June’s a-long is a bit of a free for all! We will be doing a summer outfit a-long. It can be a dress or separates. It can include knitted and crochet garments as well. It can be self-drafted, from a pattern or a refashion. The only guideline is the outfit must reproduce patterns from the 1950s or earlier! Show us your memade vintage inspired outfits! I may actually do another tiki set. Or… a patio dress. There are just so many options!
The summer-a-long will run from June 1 to 30! As always, if you post on Instagram please tag @killerkitsch13 and use hashtags #killerkitschsummeralong.
A very popular request we get is to have the occasional crochet-a-long. Your wish is at our command and for our first CAL I am super excited that we have a guest host! Cate Coles, or as many will know her, Vintage Gal Blog will be guest hosting our crochet-a-long for the Shoulder Buttoned Vintage 1930s Crochet Blouse and will be popping in to give tips and answer questions.
Shoulder Buttoned Vintage 1930s Crochet Blouse is perfect for summer, because it is light and airy and can be made with cotton yarn. I know many of you are over winter and excited to get a summer wardrobe built. I know I am! This is also a fairly easy pattern.
The CAL will run from May 1 to 31, however we do know that this CAL may take longer than a month to complete. Please keep going for as long as it takes! As always, if you post on Instagram please tag @killerkitsch13 and use hashtags #killerkitschcrochetalong. Please, also tag Cate (Vintage Gal Blog) on all of your posts as well. Her instagram is @vintagegalblog.
I’ve been slightly obsessed with the Draft at Home Systems that were popular between the 1920s to the late 1950s. As someone who self-drafts or has to resize vintage patterns, I fully appreciate the adventure of using these systems. I mentioned in a recent post that it is time for me to level up my sewing skills and I personally think that this is the way to to do it, not to mention, I can continue to customize patterns and garments to fit my body.
What are Draft at Home Systems you ask? These were generally patterns or pattern books sent via mail order or found in magazines. Many of the books would include a variety of patterns including women, men, children and occasionally household patterns. The systems would also assume that an experienced home seamstresses would be using the patterns. In most cases patterns would not include facings, pockets or even instructions. It was up to you to figure that all out. The patterns themselves would be considered easy enough for the sewist to draft themselves, as sewing was a skill that would be taught from generation to generation. In my opinion, it should still be a learned skill that everyone should know — but, I digress, that is for another post.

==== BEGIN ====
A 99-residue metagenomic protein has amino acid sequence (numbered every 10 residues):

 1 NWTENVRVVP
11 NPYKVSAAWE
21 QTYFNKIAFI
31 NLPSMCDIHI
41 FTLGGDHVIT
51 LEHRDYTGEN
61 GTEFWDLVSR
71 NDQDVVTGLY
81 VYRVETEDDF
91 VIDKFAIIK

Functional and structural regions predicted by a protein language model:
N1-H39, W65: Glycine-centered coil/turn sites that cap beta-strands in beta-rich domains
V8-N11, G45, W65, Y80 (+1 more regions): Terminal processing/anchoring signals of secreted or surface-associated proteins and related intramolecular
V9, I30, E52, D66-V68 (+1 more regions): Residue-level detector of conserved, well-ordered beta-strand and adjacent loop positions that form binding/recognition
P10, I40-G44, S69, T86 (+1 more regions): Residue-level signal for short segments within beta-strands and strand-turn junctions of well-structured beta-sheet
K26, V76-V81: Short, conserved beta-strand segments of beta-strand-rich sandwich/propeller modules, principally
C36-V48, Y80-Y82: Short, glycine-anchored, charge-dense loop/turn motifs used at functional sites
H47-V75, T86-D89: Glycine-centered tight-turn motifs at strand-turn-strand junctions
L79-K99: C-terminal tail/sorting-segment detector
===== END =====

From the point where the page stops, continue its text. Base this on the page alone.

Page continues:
There are several different types of Draft at Home Systems, I am listing several below and if you are interested in trying them out yourself, I will include links for as many as I can. The first ones listed are the ones I will be trying soon. I will be posting about my adventures in using these systems and I hope you come along for the journey! As I find more drafting systems I will be sure to blog about them.
Haslam System Of Dress Cutting The Haslam System was very popular from the 1930s all the way to the 1950s, which is quite a feat as many other drafting systems would generally be popular for a particular period and fall out of popularity when a newer, better system was created. I plan on making the green dress that is in the illustration below. I’ve wanted to make more 1930s fashions, but the sizing generally doesn’t fit me. With the actual Draft at Home System I can customize the pattern and garment to fit my measurements!
Mrs. Depew Many of Mrs. Depew’s patterns are from a French pattern drafting system fairly similar to the Lutterloh golden rule patterns. Thought the site doesn’t say which I am taking a wild guess that it is Eclair Coupe Paris. Though Mrs. Depew isn’t an actual drafting system, I am including it here as there are a lot of Draft at Home System patterns on her website. I feel like her website is also a great resource.
Enid Gilchrist Enid Gilchrist was an Australian fashion designer, who became well known for her numerous self-drafting sewing pattern books which were very popular in the 1950s to 1970s. The pattern book I have has a great selection of dresses and I can’t wait to make one of the day dresses! If you want to purchase a book Subversive Femme over on Etsy has two.
In addition to these three systems I have a few more I want to try out. I have listed those below with other drafting systems that are out there! These are just a few, there are so many more systems. The ones I am interested in are from 1900 to the early 1960s. I am always on the hunt and my goal is to try to make at least one garment from as many of the systems as I can.
Italian Drafting System Elegantissma was an Italian drafting system that was popular in the mid to late 1950s. If you want to buy one of the magazines, you can find them here.
“Making fashionable, professional looking clothing, requires complete control over fabric, style and fit.
Choosing and making your own patterns, is the ideal way to create your individual style and achieve consistently proper fitting garments. The Lutterloh pattern making system is the perfect solution for today’s busy sewer.
Fashion conscious sewers from around the world have been using the Lutterloh method for decades, beginners and professionals alike. This system is quick and easy to learn.
Astonishingly simple, you need only two measurements to make an excellent fitting pattern every time.“ www.lutterloh-system.com
Eclair Coupe Paris This system was developed in the late 20s. I’ve compared it to the other pattern systems I have and I am finding this one quite easy to follow. I like that you get handy paper rulers that go up to very large sizes. I have also found instructions on how to make my own rulers if need be.
Magazines A large variety of women’s magazines would contain either knitting, crochet or sewing patterns. I’ve listed a few below.